Reports

Infrared Thermal Mapping of the Martian Surface and Atmosphere: First Results

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Science  27 Aug 1976:
Vol. 193, Issue 4255, pp. 780-786
DOI: 10.1126/science.193.4255.780

Abstract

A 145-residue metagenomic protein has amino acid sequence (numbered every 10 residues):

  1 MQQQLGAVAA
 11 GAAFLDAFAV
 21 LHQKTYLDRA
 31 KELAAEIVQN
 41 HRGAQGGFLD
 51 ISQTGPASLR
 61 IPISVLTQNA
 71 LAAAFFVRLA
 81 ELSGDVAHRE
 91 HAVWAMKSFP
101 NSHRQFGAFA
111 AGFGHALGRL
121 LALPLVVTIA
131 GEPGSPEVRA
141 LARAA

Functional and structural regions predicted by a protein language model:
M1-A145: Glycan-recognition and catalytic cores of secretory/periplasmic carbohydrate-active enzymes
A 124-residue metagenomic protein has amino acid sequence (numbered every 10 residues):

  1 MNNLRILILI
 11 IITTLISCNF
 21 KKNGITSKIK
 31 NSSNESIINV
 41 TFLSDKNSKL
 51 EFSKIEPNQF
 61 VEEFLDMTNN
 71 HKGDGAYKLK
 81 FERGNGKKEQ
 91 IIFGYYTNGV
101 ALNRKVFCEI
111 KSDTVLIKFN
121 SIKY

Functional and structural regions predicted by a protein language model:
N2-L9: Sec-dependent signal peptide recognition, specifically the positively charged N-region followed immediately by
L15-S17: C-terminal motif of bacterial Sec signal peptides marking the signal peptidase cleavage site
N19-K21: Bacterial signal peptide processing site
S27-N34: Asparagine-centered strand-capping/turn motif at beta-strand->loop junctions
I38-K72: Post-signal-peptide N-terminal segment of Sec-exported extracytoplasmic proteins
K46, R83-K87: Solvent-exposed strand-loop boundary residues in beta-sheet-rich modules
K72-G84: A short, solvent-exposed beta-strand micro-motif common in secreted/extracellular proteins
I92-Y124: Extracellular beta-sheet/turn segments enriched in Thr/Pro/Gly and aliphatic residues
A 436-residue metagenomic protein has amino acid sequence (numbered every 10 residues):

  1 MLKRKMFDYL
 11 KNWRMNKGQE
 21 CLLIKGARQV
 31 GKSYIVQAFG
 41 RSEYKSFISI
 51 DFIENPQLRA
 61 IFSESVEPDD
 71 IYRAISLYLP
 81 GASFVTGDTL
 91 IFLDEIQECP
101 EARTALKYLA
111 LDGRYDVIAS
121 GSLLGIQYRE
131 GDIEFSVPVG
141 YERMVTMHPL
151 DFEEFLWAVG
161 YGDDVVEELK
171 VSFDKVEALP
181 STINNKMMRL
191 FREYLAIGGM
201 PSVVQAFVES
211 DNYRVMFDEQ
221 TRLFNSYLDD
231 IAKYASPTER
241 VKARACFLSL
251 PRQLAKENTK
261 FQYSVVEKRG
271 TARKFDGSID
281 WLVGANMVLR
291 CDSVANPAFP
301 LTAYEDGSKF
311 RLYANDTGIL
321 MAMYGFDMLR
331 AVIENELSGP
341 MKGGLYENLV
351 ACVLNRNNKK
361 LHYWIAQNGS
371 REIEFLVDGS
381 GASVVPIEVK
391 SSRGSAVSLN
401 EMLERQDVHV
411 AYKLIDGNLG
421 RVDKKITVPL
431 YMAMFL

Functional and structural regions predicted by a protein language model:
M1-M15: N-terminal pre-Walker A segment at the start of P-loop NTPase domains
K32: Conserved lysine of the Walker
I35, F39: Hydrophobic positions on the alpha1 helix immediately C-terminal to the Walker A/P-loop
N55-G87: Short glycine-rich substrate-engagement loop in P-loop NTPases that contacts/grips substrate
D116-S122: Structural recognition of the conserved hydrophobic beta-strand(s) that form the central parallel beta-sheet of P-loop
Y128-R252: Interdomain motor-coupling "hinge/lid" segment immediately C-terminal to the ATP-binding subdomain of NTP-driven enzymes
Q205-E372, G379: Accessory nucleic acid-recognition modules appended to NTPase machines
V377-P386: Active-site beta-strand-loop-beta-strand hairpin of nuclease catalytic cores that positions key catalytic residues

The Viking infrared thermal mapper measures the thermal emission of the martian surface and atmosphere and the total reflected sunlight. With the high resolution and dense coverage being achieved, planetwide thermal structure is apparent at large and small scales. The thermal behavior of the best-observed areas, the landing sites, cannot be explained by simple homogeneous models. The data contain clear indications for the relevance of additional factors such as detailed surface texture and the occurrence of clouds. Areas in the polar night have temperatures distinctly lower than the CO2 condensation point at the surface pressure. This observation implies that the annual atmospheric condensation is less than previously assumed and that either thick CO2 clouds exist at the 20-kilometer level or that the polar atmosphere is locally enriched by noncondensable gases.

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